[Sass] For Beginners: The Friendliest Guide About INSTALLING and USING Sass on Windows

Published Oct 04, 2017Last updated Mar 20, 2018
[Sass] For Beginners: The Friendliest Guide About INSTALLING and USING Sass on Windows

The simplest and most detailed guide about how to install and use Sass you’ll ever read!

Before You Start Reading:

If you’re a beginner in Sass, this detailed tutorial is for you. I really hope you enjoy it, I spent a few days working on it to create a compelling and useful message.

Please give it a Like if you found it useful 😊  — Thanks!

What makes this guide different?

I remember almost 5 years ago (today being 10/3/2017) I looked all over the web for a simple guide, with simple steps, in “human” language to help me install Sass. There was NOTHING. Well, actually there was this one website (I can’t even find it now anymore) that had a very, very rough list of how to do it, but yet it was the ‘friendliest’ of everything else I came across.

After trying to install Sass three times in a span of about 3-4 months, I was finally able to “crack the code”. Now, here I am showing you how to do it 😉.

So what makes this guide different from aaaaalll other guides out there? It’s different because I’m going to explain it to you the way I would’ve liked to have seen it explained to me back then, when I had no clue about command line crap (and I still don’t to be honest).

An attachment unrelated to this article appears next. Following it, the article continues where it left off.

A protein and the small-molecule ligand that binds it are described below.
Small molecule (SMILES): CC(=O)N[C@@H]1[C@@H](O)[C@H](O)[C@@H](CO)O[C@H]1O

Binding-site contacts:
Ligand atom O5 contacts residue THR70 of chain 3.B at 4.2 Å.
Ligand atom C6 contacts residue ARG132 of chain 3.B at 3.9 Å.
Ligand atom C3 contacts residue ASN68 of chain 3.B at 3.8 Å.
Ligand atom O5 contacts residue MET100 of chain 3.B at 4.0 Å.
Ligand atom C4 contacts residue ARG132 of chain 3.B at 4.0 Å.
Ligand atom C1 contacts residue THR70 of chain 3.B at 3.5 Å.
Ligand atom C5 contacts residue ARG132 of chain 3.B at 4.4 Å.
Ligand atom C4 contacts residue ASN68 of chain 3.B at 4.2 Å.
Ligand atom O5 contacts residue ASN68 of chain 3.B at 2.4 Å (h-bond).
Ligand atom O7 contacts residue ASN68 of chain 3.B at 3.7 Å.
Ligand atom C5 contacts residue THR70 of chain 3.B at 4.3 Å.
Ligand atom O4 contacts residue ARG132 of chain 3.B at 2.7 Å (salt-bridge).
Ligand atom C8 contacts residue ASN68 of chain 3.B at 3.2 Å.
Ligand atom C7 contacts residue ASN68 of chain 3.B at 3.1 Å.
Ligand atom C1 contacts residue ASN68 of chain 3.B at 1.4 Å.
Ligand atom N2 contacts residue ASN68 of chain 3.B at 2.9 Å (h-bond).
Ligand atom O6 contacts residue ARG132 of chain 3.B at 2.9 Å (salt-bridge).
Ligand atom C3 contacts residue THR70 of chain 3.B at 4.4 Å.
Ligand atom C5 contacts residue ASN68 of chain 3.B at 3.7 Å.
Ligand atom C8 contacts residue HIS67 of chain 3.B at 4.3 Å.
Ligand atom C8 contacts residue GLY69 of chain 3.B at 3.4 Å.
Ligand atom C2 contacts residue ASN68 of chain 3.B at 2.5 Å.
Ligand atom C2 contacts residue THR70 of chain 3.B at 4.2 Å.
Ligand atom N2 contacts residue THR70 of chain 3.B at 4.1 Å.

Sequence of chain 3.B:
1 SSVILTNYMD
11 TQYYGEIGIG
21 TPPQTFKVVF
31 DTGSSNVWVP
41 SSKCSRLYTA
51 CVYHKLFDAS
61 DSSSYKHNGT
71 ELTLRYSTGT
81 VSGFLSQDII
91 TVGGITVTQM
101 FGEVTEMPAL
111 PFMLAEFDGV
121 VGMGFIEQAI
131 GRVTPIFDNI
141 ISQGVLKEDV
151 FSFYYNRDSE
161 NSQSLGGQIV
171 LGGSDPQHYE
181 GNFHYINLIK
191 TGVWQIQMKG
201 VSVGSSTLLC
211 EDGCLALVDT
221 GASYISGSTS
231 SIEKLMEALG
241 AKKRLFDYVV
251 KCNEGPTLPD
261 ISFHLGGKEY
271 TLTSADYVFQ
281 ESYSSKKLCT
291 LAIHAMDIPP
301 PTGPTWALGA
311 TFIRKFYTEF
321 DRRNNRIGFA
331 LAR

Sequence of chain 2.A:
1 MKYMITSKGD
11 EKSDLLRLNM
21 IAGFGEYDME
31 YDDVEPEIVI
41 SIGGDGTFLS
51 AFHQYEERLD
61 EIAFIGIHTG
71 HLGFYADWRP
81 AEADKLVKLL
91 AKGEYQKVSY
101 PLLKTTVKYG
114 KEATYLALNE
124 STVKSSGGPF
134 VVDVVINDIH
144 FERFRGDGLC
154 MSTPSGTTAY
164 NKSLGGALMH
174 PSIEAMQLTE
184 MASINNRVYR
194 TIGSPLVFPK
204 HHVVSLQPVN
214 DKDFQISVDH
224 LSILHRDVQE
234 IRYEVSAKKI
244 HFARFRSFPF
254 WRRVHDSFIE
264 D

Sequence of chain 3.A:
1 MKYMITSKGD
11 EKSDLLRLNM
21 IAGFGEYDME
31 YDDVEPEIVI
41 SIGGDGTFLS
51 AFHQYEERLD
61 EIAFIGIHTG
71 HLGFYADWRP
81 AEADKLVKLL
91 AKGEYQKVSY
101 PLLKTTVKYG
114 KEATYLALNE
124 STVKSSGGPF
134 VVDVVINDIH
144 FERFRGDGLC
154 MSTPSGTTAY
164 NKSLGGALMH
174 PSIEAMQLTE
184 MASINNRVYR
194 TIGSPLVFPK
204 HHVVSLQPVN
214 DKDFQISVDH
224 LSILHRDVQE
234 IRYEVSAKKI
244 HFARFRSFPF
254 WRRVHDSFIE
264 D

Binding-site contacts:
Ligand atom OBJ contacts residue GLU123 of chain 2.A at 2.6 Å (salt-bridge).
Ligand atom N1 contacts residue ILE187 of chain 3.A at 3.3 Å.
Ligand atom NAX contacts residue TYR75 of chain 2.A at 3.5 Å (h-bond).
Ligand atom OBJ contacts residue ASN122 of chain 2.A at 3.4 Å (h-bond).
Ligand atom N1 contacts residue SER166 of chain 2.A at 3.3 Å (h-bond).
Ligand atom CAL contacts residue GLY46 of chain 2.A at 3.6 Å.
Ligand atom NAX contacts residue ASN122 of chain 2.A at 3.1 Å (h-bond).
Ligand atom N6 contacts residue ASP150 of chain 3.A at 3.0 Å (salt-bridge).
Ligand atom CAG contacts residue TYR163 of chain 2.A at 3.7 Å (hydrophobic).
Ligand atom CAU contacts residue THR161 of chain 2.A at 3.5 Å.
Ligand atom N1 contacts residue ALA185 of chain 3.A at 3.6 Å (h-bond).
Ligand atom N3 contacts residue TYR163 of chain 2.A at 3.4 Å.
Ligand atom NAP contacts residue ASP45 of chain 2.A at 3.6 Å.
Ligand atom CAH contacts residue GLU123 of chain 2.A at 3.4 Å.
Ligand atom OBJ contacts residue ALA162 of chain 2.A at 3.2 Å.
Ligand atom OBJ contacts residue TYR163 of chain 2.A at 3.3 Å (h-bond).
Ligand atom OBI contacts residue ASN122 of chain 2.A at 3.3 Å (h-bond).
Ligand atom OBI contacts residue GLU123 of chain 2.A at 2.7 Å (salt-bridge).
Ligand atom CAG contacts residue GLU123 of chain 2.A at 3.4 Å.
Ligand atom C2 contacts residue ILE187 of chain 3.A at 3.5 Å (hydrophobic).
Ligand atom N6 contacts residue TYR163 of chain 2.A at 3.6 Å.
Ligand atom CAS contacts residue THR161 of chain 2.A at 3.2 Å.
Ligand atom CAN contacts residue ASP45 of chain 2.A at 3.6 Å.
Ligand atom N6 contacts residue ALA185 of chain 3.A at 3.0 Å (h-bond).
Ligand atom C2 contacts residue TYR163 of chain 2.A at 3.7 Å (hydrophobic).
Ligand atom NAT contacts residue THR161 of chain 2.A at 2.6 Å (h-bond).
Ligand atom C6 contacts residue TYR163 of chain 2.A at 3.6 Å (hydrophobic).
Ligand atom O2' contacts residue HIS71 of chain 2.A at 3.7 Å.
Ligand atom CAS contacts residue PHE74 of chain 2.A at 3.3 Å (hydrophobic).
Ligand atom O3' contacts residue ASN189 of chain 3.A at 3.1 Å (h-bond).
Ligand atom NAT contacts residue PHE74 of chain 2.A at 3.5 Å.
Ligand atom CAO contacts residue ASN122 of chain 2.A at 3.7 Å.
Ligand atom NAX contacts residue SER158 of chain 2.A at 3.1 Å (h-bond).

This is a:

A. Simple guide
B. With simple steps
C. In human language

Here we go 🚀!

Steps to Installing Sass on Windows (versions 7/8/10)

  1. Download the Ruby installer: http://rubyinstaller.org/downloads/ — Look for the version with (x64) on it.
    WTF is Ruby? 😕
    Ruby is the technology or programming language Sass is built on. So you need to install Ruby first so Sass can then run on top of it. 😌

  2. Open the Command Line (CMD)
    Tip!: Press Windows Key + R and type: CMD, then press Enter.
    The almighty Command Line (CMD) will appear:
    Command Line (CMD) in Windows

  3. Type the following command in the CMD (it doesn’t matter which folder you’re in):
    gem install sass
    Command to install Sass

WTF is a gem? 😕
A gem is piece of software or app made to run on Ruby. It’s like… installing an addon on Firefox or an extension on Chrome.

It’ll take a few seconds to install Sass. At the end you’ll see this (the Sass version is obviously different now though):

Successfully installed sass-3.3.7
1 gem installed
Installing ri documentation for sass-3.3.7…
Installing RDoc documentation for sass-3.3.7…

Here’s a screenshot of what you’ll see in the CMD:

Result of successfully installing Sass

That’s it! Sass is now installed on your machine 🎉!

Yeah, I know it looks “doh!” and simple but believe me, there were no screenshots of anything back then and most of the installation tutorials were for Macs.

So hopefully someone can find these steps useful and clear as they need to be.

Check the “PATH” if you’re having issues executing Ruby

Sometimes, for some unknown reason, Ruby doesn’t get properly installed in your PATH. If this happens to you, check your PATH to make sure the folder to Ruby is listed there.

Environment Variables dialog box in Windows showing the PATH to Ruby’s executable.

Don’t know what the PATH is? No problem, read this post I created exactly for this moment 😉: The effin’ PATH demystified (Windows).

…Or Reinstall Ruby

If you don’t know how to edit the PATH, relax. Just reinstall Ruby and make sure you have the ‘Add Ruby executables to your PATH’ option checked:

Ruby installation wizard. Make sure the option ‘Add Ruby executables to your PATH’ is checked.

Steps to use Sass

Ok, what I’m about to show you is COMPLETELY different than what any other Sass tutorial out there tells you to do.

Why? Because most of those tutorials complicate things too much.

  1. Create a /Demo folder anywhere on your drive
    Like this: